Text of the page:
Scientific: Tagetes erecta
Common: African Marigold, American marigold, Aztec Marigold, Big Marigold, Crackerjack Marigold
Family: Asteraceae
Origin: Native to the highlands of central Mexico

Pronounciation: Ta-GE-tes e-REC-ta

Hardiness zones
All zones as a bedding plant annual
USDA All zones as a bedding plant annual

Landscape Use: Spring and fall flowering accent bedding plant in central Arizona, container pot plant. Marigolds are tough and dependable and make an excellent flowering bedding plant many garden settings where it's warm festive influence is desired.

Form & Character: Herbaceous annual (can be a perennial in coastal southern california), upright, dense to open, informal, festive, warm, inviting.

Growth Habit: Strongly upright to a height of 24 to 48 inches. Succuluent stems will produce adventitious roots.

Foliage/Texture: Leaves medium green, pinntified, and strongly aromatic with prominent mid-vein, arranged oppositely on the stem and almost sessile with tinges of reddish bronze; medium coarse texture.

Flowers & Fruits: Large, terminal "pom-pom" like flowers in vivid hot hues of yellow to orange, most cultivated selctions are double flowers; fruits inconspicuous, brown.

Seasonal Color: African marigolds bloom heavily in fall and spring in Phoenix.

Temperature: In Phoenix, summers are too hot and winters are too cold for best vigor. Best temperature range for Arfican marigold vigor is between 40o and 100oF.

Light: marigolds perform best if given partial shade best during the summer months to prevent heat stress. During fall and spring they need full sun for best growth.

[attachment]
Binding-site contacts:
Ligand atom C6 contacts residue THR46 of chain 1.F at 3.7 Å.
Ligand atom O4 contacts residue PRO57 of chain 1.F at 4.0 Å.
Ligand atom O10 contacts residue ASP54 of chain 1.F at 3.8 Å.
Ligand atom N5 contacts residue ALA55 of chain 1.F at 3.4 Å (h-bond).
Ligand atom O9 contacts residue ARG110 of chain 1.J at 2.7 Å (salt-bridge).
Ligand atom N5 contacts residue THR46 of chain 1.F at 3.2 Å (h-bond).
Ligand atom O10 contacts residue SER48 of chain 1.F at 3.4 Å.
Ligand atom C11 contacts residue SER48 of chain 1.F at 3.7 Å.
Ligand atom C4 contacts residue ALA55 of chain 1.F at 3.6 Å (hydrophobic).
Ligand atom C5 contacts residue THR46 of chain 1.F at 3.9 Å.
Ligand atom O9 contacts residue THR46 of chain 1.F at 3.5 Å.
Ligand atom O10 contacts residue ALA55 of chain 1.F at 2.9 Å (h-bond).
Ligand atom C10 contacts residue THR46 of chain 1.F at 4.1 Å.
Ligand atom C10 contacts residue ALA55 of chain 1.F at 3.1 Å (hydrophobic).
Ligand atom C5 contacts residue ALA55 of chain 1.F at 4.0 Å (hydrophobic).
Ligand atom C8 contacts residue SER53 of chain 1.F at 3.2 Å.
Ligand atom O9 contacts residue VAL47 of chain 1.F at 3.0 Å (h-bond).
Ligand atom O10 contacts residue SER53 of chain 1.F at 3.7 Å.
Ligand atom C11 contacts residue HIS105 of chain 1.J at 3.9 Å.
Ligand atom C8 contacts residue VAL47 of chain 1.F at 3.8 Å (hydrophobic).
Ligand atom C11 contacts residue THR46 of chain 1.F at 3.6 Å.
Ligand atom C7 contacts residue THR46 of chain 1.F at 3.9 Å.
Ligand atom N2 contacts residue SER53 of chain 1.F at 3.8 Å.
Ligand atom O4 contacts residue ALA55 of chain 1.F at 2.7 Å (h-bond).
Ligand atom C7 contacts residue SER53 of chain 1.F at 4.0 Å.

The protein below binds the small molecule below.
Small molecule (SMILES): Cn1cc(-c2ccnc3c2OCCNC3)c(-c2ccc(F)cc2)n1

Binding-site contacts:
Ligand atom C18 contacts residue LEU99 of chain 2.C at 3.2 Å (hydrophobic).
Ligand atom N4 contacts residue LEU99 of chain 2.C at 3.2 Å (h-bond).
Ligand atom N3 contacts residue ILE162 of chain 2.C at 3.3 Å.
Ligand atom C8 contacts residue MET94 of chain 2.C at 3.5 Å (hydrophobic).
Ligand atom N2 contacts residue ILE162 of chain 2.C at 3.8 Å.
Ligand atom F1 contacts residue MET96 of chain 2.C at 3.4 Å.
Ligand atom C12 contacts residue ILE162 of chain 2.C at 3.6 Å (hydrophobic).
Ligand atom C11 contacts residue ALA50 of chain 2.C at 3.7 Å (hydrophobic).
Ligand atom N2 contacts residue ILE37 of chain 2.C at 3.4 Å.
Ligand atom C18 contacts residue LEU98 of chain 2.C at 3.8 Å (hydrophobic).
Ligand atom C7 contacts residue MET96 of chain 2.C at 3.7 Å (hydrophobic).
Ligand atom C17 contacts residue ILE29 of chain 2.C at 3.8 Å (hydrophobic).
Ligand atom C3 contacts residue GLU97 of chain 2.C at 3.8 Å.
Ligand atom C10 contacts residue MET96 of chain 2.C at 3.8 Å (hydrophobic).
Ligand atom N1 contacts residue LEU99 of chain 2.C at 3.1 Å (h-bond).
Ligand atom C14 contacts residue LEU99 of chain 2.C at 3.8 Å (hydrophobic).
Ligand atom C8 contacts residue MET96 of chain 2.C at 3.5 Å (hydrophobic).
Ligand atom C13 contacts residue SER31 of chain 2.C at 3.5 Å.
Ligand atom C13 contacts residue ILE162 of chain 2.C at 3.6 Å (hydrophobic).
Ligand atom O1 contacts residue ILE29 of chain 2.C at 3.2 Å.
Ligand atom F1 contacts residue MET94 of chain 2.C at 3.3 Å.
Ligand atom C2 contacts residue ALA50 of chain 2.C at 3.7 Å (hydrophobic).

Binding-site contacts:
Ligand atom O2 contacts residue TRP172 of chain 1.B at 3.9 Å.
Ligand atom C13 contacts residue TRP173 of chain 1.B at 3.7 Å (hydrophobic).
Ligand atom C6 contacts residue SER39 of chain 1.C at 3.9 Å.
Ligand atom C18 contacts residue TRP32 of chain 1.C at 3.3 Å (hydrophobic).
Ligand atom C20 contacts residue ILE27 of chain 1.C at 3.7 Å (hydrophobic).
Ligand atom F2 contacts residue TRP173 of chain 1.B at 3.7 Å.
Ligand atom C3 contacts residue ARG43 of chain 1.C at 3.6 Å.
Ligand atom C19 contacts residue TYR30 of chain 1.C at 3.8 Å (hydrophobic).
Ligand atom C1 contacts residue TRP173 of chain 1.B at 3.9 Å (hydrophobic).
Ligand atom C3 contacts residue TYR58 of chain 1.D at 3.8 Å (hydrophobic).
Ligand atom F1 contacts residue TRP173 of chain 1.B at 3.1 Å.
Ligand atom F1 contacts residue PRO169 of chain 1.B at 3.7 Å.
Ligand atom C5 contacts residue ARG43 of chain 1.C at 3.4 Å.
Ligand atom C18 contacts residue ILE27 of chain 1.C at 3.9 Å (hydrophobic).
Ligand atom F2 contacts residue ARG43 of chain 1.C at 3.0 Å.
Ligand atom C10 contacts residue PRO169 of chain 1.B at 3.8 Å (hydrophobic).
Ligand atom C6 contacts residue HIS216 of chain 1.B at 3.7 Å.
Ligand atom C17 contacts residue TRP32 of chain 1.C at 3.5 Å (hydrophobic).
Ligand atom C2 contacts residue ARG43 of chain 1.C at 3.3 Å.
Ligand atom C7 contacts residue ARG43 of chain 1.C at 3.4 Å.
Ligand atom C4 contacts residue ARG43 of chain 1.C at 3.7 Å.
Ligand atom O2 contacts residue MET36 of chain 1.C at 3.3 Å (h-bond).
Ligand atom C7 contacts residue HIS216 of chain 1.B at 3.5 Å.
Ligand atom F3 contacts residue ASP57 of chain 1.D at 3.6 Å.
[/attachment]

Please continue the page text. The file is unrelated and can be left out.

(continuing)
Soil: African marigolds need copious organic matter added to desert soils for best growth along with a moist, well-drained soil.

Watering: Regularly and frequently as needed.

Pruning: Dead head (remove) spent flowers to extend bloom period.

Propagation: Most all commercial marigold propagation is by seed (requires about 40 to 50 days from seeding to flower). Marigold's can be propagated also by softwood cuttings as they readily form adventitious roots on stems.

Disease and pests: None

Additional comments: African marigolds are a great spring and fall flowering annual for flower beds in Phoenix if planted closely (spacing at 12 to 15 inches on center) to form a colorful mass effect. Like other marigolds, most cultivars exude a slight malodorous (some like it, others don't) scent from the characteristically pungent foliage and flowers. The roots of marigolds are reported to produce a chemical that kills soil nematodes. Most cultivated marigolds that are purchased from local garden centers are hybrid selections.

African marigold is part of a wonderful story about an amazing group of new world plants in the genus Tagetes.